Skip Page Header

Home > The effect of alcohol consumption on household income in Ireland.

Ormond, Gillian and Murphy, R (2016) The effect of alcohol consumption on household income in Ireland. Alcohol, 56, pp. 39-49.

This paper presents a study of the effects of alcohol consumption on household income in Ireland using the Slán National Health and Lifestyle Survey 2007 dataset, accounting for endogeneity and selection bias. Drinkers are categorised into one of four categories based on the recommended weekly drinking levels by the Irish Health Promotion Unit; those who never drank, non-drinkers, moderate and heavy drinkers. A multinomial logit OLS Two Step Estimate is used to explain individual's choice of drinking status and to correct for selection bias which would result in the selection into a particular category of drinking being endogenous. Endogeneity which may arise through the simultaneity of drinking status and income either due to the reverse causation between the two variables, income affecting alcohol consumption or alcohol consumption affecting income, or due to unobserved heterogeneity, is addressed. This paper finds that the household income of drinkers is higher than that of non-drinkers and of those who never drank. There is very little difference between the household income of moderate and heavy drinkers, with heavy drinkers earning slightly more. Weekly household income for those who never drank is €454.20, non-drinkers is €506.26, compared with €683.36 per week for moderate drinkers and €694.18 for heavy drinkers.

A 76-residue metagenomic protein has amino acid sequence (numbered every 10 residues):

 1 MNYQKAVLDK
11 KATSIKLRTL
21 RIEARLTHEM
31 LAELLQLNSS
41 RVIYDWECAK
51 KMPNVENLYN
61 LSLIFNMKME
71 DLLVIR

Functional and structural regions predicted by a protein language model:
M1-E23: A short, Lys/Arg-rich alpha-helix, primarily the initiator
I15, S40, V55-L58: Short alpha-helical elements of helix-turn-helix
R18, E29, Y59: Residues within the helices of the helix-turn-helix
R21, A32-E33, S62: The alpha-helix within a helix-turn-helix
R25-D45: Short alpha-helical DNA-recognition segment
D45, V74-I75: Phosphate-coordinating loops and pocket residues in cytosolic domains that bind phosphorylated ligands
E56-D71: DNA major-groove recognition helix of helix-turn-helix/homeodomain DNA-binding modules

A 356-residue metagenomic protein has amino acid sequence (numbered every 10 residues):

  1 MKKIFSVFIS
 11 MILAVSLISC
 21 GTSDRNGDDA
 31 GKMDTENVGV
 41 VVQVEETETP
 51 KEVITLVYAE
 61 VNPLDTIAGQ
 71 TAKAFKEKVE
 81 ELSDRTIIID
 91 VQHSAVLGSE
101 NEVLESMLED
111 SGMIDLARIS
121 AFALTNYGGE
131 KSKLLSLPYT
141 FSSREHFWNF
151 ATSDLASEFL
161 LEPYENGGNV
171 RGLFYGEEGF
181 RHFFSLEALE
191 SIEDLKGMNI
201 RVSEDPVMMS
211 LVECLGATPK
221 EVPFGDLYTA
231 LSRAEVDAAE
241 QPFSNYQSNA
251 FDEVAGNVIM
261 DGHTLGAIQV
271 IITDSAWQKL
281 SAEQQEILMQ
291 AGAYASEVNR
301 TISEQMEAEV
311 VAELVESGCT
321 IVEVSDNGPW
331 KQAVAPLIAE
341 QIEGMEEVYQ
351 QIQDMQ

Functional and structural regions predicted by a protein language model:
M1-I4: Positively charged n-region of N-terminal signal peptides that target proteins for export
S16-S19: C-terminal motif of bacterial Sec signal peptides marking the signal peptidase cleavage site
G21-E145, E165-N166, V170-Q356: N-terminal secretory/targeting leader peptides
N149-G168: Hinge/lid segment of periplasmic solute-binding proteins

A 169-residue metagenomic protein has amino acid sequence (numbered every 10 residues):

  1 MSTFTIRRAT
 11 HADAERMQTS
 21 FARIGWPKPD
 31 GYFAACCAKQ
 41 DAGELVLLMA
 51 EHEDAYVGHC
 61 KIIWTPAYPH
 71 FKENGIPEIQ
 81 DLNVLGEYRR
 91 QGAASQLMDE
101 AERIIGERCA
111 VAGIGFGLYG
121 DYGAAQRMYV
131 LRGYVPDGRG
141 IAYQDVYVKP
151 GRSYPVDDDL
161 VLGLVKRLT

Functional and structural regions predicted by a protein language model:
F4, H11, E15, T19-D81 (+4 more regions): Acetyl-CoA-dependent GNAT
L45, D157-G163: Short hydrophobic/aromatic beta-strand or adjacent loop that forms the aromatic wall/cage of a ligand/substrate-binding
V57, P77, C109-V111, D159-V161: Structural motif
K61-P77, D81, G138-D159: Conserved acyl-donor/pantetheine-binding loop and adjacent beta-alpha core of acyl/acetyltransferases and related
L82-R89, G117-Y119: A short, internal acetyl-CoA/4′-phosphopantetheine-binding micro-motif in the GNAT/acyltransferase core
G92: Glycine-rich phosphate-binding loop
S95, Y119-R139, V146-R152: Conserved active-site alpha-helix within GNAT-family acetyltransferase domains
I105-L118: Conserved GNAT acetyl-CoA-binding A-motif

Item Type
Publication Type
Irish-related, Article
Drug Type
Intervention Type
General / Comprehensive, Harm reduction
November 2016
Identification #
Page Range
pp. 39-49
Related (external) link

Click here to request a copy of this literature

Repository Staff Only: item control page